For me though, it would bring clarity on a few other points. It seems to be commonly accepted that "greedy bankers" have taken massive risks and been paid massive rewards. The fundamental financial problems in the past few years have been with basic lending and credit ... daft mortgages being granted, uncontrolled personal debt levels etc., and these lending practices have been operated by people in retail banking, by people on relatively modest pay packages. The people giving out irresponsible mortgages and daft personal loans are not the guys who are getting paid millions (the traders or M&A guys in Investment Banks). Of course, Investment Bank trading desks got paid lots for wrapping up mortgages and selling them on in the capital markets, but if the underlying mortgages had been sound, those derivatives would have been fine. Splitting retail and Investment banking would put this in clearer focus, showing that the bulk of the credit losses originate in retail banking, on loans given out by modestly paid branch staff.



  • Comment number 65.

    #51 "I would ask any poster before they rant on about taking customers for a ride do they know the average charges paid by customers ? Inspect Barclays UKRB profits per head of their 15 million personal and business UK customers and they might be rather surprised at how low that figure is "

    Why should they charge much if anything to borrow my money? They don't pay me any interest on it!

    If they don't like having my money I will happily remove it from their care. After that they can relocate to Hell or Honolulu for all I care. preferably the former.

  • Comment number 66.

    50: Are the bankers paid on realised profits, or being paid because their portfolios are "in the money"? Bit of both. A lot of banking income is fee-based, so that would fall into the category of "realised". I'm thinking M&A activity, advisory activity, and banking services (custody, processing etc.). As for profits on trading activity, traders are paid on a mixture of locked-in trading profits and unrealised profits on their portfolios. Ironically, the riskiest trading desks, the proprietary tarding desks, are the ones that are least likely to be paid out on unrealised profits. They tend to get into a trading position and sell out, rather than holding long-term strategies, so at any point in time, they won't typically be holding large portfolios of open trading positions. The large unrealised profits tend to sit in the "market-making" books, such as a large swaps or equity derivatives book, where the trader is paid to manage a large, live portfolio, and offer buy/sell prices to the street across his range of traded products. Lower risk than the prop boys, but higher proportion of unrealised profits. Prop boys will be the ones who get the huge payouts in the good years, which is why many traders on the flow books look to move on to prop desks.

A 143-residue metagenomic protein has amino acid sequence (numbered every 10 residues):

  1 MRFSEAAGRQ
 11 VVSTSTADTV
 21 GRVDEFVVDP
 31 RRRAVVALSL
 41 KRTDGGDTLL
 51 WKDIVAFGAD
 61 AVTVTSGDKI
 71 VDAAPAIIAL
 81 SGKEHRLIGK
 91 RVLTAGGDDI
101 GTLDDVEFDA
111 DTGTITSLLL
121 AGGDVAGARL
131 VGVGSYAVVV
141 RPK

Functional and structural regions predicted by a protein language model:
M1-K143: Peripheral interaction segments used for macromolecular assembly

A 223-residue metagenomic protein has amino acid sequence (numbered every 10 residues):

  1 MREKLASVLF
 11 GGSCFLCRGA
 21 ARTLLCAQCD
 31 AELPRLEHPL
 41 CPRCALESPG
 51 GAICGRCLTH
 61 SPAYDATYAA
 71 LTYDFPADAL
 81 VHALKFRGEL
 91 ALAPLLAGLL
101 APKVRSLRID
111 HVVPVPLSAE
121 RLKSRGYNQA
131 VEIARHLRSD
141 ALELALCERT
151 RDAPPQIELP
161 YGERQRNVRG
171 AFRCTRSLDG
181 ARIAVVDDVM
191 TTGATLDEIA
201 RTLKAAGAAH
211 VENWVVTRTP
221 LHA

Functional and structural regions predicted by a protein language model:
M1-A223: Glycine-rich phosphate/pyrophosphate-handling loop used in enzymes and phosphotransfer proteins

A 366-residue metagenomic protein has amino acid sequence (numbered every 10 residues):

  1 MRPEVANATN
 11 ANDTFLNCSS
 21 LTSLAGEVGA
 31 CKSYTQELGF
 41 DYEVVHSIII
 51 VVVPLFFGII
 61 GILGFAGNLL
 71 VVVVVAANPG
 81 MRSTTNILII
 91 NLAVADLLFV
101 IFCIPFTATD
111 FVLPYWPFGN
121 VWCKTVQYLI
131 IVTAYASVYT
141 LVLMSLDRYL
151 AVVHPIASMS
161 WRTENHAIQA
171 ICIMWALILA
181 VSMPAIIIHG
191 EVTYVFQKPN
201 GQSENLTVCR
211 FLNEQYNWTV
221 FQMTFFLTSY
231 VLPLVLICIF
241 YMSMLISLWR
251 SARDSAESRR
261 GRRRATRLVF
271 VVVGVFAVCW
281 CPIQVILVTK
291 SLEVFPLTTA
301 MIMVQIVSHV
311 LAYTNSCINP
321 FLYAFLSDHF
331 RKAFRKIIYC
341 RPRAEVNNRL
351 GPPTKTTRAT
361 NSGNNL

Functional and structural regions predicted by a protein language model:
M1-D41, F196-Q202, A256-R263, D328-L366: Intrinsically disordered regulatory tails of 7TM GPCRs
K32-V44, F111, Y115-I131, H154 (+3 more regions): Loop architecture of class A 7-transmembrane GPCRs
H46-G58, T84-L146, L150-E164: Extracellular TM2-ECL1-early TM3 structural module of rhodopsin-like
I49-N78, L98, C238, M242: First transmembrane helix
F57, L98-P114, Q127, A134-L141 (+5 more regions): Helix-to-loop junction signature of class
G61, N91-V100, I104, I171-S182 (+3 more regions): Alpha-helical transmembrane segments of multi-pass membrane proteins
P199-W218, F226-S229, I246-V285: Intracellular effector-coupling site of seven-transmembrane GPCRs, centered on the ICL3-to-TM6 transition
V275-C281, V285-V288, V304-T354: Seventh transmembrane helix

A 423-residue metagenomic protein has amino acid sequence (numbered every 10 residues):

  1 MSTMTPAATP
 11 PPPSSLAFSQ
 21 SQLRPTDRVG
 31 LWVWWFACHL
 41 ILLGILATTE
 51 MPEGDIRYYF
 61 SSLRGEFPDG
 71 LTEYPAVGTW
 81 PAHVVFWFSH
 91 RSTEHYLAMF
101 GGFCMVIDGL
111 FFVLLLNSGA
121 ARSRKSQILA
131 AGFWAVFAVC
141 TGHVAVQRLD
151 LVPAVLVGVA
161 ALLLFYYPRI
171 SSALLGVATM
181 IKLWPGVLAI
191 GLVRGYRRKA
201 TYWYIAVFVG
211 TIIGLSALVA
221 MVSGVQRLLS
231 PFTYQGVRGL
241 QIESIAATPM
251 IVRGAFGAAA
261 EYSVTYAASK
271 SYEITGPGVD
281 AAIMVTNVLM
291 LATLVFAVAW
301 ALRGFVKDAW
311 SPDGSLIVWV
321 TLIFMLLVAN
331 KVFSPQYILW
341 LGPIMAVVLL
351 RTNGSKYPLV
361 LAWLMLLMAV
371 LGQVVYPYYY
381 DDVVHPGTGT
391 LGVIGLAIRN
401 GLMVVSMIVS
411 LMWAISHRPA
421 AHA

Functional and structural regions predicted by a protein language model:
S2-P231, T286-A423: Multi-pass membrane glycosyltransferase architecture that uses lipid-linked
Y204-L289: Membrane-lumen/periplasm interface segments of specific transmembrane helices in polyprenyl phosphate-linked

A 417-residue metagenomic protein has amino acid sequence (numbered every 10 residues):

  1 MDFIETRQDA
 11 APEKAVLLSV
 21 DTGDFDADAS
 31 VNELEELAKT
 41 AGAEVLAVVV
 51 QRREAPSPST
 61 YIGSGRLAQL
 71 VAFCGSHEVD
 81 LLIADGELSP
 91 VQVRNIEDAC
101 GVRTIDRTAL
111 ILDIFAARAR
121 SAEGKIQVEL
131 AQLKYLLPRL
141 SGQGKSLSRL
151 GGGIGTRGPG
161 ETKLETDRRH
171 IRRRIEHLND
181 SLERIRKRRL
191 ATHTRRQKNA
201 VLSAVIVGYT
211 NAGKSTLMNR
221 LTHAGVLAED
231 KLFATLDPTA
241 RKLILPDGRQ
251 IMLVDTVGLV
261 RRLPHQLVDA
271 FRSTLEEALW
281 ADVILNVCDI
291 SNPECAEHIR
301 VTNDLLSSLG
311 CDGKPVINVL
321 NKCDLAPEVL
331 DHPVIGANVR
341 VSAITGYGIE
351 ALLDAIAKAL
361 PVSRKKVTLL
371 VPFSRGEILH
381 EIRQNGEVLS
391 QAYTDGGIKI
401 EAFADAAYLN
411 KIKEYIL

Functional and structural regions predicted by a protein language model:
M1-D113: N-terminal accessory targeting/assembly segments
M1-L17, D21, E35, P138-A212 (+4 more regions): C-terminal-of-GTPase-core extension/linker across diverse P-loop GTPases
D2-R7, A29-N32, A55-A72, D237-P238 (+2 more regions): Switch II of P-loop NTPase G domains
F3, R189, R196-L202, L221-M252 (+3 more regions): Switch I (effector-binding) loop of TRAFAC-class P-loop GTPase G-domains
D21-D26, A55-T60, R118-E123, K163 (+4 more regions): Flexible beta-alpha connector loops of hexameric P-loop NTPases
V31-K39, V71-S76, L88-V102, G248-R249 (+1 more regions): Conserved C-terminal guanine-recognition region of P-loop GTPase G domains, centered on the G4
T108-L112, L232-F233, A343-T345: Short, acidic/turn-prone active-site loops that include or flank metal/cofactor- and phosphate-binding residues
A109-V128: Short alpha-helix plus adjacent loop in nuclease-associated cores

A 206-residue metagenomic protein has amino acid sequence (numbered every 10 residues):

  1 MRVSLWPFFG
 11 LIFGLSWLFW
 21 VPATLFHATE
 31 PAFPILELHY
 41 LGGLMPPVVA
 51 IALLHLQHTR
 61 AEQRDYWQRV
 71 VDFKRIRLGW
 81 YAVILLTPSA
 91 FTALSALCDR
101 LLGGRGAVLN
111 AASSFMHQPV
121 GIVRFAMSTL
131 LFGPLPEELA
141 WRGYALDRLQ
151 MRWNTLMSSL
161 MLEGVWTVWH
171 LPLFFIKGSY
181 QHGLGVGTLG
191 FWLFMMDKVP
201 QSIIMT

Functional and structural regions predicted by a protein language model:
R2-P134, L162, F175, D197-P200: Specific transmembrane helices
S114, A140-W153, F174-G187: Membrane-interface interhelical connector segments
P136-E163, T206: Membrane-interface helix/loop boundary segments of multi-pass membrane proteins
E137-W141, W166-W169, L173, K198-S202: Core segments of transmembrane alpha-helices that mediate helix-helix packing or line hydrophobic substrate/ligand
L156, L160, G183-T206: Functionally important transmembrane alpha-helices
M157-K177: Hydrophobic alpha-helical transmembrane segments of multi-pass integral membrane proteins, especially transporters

• Comment number 67.

    #59 - on the contrary, it helps!

  • Comment number 68.

    46. At 16:24pm on 15th Feb 2011, bothdavis wrote:

    “Still can't believe people are still falling for the previous goverments rants re 'its all the banks fault!!' Who encouraged people to take out brodging loans, extra mortgages to buy holidays and televisions - Gordon Brown - he needed to show that the economy was still growing despite his enormous inability to be Chancellor of the Exchequer. He had to encourage banks to loan so that the public spent money they didn't have so he could keep trumpeting that his 'prudent' policies were working…”

    I am not a GB lover and agree with you that he was a disaster as chancellor and Prime Minister but he did not invent the ponzi scheme called securitisation. If the UK had not relaxed the regulations then we would have had a recession in 2001/02. This relaxation enabled the banks to securitise even more products and hence increase the cycle of money lending – yes we followed the American’s and failed!

    What I cannot believe is bank protectors naivety!

    I’ve used this on the previous blog and I am going to use it again because I like it:

    Incorrectly we label this system as capitalism: it is not! It is a spawn of capitalism contrived in finance for the benefit of finance and the collaborators ate heartily at their masters table.

  • Comment number 69.

    From the point of maximizing the benefit for the UK economy, it makes no sense for the UK taxpayer to be effectivelly subsidizing (with a state guarantee and low base interest rates) Investment Banks that happen to be part of "too big to (be allowed to) fail" Retail and Comercial Banks.
    While Retail and Commercial Banking have direct effects in the UK economy (essentially by, when they work, helping to move money from unproductive to productive uses), Investment Banking operates in the World Markets and has a minimal impact in the UK economy (in fact, given the recent hotness of emerging markets, they're more likelly to be helping countries like China and Brasil than the UK).